23. The Secretariat recalled that the administrative and final clauses of the WIPO administered Treaties were generally in a standard form. The choice between a protocol and a treaty was, more than a question of a name, a question of the decisions that the member States might wish to take on certain issues. There was no invariable meaning of the term protocol in international law. Three issues had to be clarified in order to prepare draft administrative and final clauses for the international instrument: (1) would it be necessary to be party to the WPPT to become party to the instrument, that is, would there be a conditional relationship between them. For instance, it was not a condition to be a party to the Madrid Agreement in order to join the Madrid Protocol. In contrast, it was indeed a condition for becoming party to the Protocol to the 1960 Act of the Hague Agreement that the State be party to the Agreement; (2) what would be the administrative organ, that is, whether it should be an assembly shared between the WPPT and the instrument, for example, if there would be sufficient similarity of subject matter to justify joint meetings, or it should be separate assemblies as was the case with most WIPO administered Treaties which were separate and independent. He recalled the current constitutional reform under consideration by the member States, which aimed at a streamlining of the WIPO administrative organs; (3) as regards the remaining provisions concerning issues like entry into force, depositary functions, etc., whether those were to be repeated, and, if so, whether this should be done by adopting such provisions in full or by reference to the WPPT.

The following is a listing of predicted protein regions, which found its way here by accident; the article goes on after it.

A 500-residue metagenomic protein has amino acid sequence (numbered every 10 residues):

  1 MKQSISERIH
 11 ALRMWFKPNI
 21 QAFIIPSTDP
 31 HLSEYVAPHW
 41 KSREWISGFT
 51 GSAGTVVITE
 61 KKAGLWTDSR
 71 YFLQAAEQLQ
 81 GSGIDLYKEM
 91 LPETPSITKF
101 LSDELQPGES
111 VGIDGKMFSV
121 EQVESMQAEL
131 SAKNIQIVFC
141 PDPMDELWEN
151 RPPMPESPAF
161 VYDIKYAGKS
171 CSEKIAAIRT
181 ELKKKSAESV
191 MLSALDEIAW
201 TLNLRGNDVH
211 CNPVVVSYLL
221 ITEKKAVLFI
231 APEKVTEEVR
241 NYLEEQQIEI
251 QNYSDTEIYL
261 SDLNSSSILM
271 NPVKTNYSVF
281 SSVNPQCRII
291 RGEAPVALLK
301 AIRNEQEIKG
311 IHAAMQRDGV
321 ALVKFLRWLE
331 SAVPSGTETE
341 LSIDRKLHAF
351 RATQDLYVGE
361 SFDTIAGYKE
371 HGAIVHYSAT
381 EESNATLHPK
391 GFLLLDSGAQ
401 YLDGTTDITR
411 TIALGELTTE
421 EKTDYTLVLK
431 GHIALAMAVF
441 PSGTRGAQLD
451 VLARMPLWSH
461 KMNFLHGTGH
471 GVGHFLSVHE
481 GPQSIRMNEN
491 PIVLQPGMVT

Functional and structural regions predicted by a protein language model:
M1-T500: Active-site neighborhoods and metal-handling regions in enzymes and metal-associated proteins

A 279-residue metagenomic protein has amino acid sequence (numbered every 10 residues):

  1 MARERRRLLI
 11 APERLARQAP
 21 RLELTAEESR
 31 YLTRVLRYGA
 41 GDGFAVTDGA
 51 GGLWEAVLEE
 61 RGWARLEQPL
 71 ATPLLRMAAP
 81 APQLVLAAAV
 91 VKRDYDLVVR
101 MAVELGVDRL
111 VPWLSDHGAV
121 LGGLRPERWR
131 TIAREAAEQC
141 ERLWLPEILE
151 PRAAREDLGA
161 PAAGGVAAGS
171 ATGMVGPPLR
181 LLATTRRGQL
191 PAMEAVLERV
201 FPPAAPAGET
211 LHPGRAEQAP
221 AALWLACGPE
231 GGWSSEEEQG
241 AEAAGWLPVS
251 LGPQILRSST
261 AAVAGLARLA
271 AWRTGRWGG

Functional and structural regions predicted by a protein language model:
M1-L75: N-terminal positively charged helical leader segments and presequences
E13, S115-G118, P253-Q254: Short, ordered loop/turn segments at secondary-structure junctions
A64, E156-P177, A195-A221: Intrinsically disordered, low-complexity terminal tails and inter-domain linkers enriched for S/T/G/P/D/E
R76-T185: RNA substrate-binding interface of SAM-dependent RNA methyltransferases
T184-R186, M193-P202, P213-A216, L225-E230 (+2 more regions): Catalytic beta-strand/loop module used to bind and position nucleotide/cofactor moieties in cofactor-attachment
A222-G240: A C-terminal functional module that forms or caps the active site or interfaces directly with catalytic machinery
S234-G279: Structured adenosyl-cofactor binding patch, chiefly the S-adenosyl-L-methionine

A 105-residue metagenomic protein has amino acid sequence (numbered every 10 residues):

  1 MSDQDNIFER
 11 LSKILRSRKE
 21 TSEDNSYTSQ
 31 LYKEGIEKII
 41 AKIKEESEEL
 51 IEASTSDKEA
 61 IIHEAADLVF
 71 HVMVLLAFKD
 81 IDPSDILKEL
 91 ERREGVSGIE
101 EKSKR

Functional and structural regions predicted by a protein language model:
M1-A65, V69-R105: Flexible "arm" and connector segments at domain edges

24. The Delegation of the Islamic Republic of Iran asked for clarification regarding a conditional relationship between a possible protocol and the WPPT. The question would be whether a State could perform its obligations under a protocol without being party to the treaty. If there were a strong linkage between the instrument and the WPPT, the instrument could be a Protocol, but it would be necessary to take a look at the content of the instrument in order to determine its nature.